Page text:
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Brian Pope asks to serve the rest of his jail sentence on house - KATC.com | Continuous News Coverage | Acadiana-Lafayette

Brian Pope asks to serve the rest of his jail sentence on house arrest

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Lafayette Marshal Brian Pope / Courtesy of Lafayette Parish Sheriff's Department Lafayette Marshal Brian Pope / Courtesy of Lafayette Parish Sheriff's Department

Lafayette City Marshal Brian Pope is asking a judge if he can serve the rest of his 30-day jail sentence on house arrest.

Pope's been in the Lafayette Parish jail since Thursday, when a judge found the marshal has not made a sufficient effort to complete the terms of his probation.

An attorney for Pope, Harry Phillips, filed a motion on Thursday asking 15th Judicial Judge Jules Edwards to allow him to serve some of the sentence on home monitoring.

Phillips claims that because Pope is a law enforcement official, such a sentence modification "is appropriate" because of "the extensive security" needed to protect him while in jail and because he still has about 250 days to complete his probation.

Edwards has not set a date on the motion.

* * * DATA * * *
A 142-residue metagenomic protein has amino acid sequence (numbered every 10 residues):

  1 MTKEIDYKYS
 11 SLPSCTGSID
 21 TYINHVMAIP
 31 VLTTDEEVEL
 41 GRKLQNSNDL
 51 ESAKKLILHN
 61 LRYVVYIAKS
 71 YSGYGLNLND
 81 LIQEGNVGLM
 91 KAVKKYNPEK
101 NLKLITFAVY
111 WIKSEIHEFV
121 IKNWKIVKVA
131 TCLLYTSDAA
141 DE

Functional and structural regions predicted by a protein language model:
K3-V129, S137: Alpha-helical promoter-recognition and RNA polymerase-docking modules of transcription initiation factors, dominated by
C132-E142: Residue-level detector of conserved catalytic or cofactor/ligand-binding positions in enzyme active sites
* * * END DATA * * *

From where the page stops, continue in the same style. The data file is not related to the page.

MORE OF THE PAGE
Pope's has been ordered since March 2016 to complete 173 hours of public instruction on Louisiana's public records law by November. As of a probation revocation hearing last Thursday, Pope had not completed any of that work.

Expressing impatience with Pope's inaction, Edwards revoked the marshal's probation and ordered him to complete a 30-day jail sentence.

Pope already spent seven of days on house arrest in late 2016 after the state Supreme Court rejected his request to appeal his contempt-of-court sentence in a public records lawsuit. Edwards sentenced Pope to the 173 hours of community service and a 30-day jail sentence, with all but seven of those days suspended and the seven days to be spent on home monitoring.

Pope is also facing a seven-count felony indictment for malfeasance and perjury related to misuse of public funds and political activity on public time. He faces trial in April.

The marshal's first term is set to end in 2020. Although he's serving jail time and faces a felony indictment, he's an elected official who will remain in office unless convicted of a felony or recalled by voters.

A recall effort against the marshal failed last year.

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